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Katia Moskvitch wins European Astronomy Journalism Prize

Last Updated on Thursday, 06 September 2012 14:22
Published on Thursday, 06 September 2012 13:51

BBC technology correspondent Katia Moskvitch has won the first European Astronomy Journalism Prize. The award, announced at a reception at the House of Commons,  sees her receive a trip to the inauguration of the Atacama Large Millimeter / Submillimeter Array (ALMA) in Chile in the spring of 2013.

The Science and Technology Facillities Council (STFC) and European Southern Observatory (ESO) ran the competition in association with the Royal Astronomical Society (RAS) and the Association of British Science Writers (ABSW). Entrants were invited to submit written and broadcast material for consideration by a panel of judges from the four organisations.

ESO AWARD_STFC_019Prize winner for excellence Robin McKie, overall winner Katia Moskvitch and highly commended Maggie McKee. Credit: ESOKatia won the prize for her series on the ESO Very Large Telescope sited at Paranal in Chile. She said: "As a technology journalist at the BBC, I don't get to write about astronomy very often. That's why I really loved my time in Chile, reporting about the telescopes in ESO's observatories, and learning a lot of new things about space and technology. After I had written my features, I received really good feedback from readers, and a colleague urged me to enter this competition. I was quite surprised but very happy when I found out I won!"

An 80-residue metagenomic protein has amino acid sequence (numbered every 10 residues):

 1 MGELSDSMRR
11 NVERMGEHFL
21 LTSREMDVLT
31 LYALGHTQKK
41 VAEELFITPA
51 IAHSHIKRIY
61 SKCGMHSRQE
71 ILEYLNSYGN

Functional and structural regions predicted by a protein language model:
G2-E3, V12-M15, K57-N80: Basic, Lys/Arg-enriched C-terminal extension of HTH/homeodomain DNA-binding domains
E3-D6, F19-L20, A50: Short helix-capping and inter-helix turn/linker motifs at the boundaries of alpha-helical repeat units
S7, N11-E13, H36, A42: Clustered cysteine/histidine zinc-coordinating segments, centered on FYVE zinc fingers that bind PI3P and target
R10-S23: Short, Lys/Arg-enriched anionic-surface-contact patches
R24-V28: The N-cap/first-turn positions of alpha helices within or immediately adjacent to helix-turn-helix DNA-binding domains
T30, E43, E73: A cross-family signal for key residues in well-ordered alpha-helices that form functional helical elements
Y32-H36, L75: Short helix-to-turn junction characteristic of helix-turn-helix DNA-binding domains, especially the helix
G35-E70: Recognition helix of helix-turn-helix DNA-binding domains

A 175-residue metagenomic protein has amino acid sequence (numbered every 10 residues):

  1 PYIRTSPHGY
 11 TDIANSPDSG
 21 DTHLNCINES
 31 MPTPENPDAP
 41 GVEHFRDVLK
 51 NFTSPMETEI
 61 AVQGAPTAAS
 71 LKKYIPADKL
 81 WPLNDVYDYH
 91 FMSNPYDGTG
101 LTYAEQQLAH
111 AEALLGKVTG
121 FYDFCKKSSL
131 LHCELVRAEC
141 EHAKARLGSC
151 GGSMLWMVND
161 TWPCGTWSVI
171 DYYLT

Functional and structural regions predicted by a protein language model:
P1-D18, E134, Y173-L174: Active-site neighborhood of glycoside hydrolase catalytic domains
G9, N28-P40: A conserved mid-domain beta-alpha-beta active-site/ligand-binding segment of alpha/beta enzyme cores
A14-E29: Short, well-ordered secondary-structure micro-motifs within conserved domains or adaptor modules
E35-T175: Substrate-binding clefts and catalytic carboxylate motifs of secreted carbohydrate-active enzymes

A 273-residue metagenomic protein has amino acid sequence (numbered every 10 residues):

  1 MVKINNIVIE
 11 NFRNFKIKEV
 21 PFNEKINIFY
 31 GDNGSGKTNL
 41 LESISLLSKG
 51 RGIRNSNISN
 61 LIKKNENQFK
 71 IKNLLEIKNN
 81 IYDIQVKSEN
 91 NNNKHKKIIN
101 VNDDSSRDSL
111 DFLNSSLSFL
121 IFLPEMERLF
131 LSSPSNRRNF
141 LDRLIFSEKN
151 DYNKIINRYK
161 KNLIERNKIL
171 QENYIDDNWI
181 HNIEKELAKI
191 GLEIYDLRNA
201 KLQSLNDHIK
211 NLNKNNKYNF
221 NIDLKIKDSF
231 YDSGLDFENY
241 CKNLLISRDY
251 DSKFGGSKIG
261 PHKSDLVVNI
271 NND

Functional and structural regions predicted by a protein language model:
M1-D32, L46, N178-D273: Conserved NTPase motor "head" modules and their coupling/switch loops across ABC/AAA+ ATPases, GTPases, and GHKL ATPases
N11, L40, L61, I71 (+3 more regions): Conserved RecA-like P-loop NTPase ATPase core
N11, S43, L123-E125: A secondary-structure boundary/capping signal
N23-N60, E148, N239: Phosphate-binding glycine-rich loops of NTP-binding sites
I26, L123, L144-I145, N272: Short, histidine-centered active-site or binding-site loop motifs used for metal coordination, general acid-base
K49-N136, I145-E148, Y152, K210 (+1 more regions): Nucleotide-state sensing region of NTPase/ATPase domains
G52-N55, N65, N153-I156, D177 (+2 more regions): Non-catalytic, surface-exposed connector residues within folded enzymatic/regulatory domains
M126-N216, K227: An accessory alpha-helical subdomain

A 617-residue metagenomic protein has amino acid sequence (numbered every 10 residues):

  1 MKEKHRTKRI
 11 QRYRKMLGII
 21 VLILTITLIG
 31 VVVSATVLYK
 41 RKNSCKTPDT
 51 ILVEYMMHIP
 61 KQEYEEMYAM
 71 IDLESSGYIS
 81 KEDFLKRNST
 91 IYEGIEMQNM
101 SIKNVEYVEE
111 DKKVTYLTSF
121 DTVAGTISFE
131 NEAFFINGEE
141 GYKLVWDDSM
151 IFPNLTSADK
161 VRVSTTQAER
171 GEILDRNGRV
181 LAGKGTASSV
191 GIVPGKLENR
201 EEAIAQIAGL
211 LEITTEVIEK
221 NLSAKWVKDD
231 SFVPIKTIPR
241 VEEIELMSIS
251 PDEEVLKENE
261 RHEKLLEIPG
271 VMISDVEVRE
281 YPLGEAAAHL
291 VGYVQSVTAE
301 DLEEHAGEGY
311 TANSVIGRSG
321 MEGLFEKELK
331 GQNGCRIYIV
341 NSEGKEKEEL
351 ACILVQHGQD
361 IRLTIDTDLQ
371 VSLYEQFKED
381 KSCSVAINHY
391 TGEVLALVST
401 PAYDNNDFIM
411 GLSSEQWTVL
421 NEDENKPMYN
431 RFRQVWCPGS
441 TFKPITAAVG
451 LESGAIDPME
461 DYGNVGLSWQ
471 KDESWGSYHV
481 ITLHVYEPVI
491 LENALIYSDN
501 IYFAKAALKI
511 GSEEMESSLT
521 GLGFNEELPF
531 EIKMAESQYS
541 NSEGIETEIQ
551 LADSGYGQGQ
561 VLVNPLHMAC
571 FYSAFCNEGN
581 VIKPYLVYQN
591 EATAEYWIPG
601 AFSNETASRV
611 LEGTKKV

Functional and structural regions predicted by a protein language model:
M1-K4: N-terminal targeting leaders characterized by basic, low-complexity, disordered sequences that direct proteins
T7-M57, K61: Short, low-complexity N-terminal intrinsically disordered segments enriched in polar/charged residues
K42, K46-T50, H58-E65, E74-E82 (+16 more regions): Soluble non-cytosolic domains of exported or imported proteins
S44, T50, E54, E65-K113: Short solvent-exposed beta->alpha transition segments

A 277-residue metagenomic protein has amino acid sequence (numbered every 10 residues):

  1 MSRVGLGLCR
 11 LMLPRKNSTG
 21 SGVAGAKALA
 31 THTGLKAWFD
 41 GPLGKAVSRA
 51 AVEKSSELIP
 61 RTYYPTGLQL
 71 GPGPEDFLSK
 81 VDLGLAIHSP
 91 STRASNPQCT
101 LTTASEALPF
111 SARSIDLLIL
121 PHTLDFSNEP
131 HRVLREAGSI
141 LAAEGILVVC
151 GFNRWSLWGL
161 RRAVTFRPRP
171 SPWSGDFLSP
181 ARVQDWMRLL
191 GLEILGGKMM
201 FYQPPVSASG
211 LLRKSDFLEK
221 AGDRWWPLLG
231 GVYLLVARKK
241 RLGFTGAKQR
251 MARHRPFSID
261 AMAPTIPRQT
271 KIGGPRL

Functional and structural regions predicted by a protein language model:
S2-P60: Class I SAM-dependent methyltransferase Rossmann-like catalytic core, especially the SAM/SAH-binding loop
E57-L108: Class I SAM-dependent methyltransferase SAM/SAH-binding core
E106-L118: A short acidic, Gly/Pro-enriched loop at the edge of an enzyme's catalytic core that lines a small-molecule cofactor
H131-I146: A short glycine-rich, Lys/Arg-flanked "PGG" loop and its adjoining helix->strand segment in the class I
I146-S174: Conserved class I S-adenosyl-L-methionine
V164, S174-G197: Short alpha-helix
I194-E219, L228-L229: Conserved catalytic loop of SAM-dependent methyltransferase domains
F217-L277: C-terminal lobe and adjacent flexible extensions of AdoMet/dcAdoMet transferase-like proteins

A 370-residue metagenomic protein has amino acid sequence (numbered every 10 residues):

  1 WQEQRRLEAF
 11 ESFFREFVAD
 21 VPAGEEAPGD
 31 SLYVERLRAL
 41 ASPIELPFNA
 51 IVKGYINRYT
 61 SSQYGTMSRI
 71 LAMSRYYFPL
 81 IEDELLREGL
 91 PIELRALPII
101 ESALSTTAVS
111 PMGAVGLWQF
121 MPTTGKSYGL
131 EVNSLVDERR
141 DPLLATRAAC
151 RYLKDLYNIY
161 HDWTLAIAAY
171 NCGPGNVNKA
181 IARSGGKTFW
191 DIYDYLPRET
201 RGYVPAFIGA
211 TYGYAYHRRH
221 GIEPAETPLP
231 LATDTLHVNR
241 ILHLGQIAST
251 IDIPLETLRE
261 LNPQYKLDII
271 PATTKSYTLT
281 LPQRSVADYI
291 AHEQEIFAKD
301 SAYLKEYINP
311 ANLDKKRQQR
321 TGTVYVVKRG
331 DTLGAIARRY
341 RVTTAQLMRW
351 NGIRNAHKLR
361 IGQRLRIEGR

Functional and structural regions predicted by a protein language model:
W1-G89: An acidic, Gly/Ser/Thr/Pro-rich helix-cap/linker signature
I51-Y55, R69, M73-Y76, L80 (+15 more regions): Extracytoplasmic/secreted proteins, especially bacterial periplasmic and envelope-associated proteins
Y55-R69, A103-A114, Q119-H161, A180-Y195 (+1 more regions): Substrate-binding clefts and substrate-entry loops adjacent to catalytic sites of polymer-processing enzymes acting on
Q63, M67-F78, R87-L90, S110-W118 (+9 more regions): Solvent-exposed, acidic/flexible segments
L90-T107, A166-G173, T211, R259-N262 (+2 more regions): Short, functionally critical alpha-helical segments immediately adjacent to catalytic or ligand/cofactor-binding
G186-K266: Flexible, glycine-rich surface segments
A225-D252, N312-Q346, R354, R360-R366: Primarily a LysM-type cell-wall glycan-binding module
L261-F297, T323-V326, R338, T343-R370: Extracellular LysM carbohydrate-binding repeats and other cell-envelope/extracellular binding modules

A special prize for excellence also went to Robin McKie from the Observer newspaper for his work on British involvement in the search for gravitational waves.

The judges highly commended Maggie McKee from Boston, Massachusetts, for an article in New Scientist on European involvement in the study of the Transit of Venus.

Robin McKie will take up his prize of a visit to the Very Large Telescope later this year and Maggie McKee's prize is a trip to the UK from the US where she is based – visiting some of the UK's leading science facilities including STFC's Rutherford Appleton Laboratory, The UK Astronomy Technology Centre in Edinburgh and the University of Manchester's Jodrell Bank Discovery Centre.